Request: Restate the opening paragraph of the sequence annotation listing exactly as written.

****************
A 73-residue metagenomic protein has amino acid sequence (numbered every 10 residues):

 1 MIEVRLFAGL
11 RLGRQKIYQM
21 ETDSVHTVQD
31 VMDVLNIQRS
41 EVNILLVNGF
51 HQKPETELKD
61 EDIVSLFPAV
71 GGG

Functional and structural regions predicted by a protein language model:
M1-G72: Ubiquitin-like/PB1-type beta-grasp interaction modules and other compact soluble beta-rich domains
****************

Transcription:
A 73-residue metagenomic protein has amino acid sequence (numbered every 10 residues):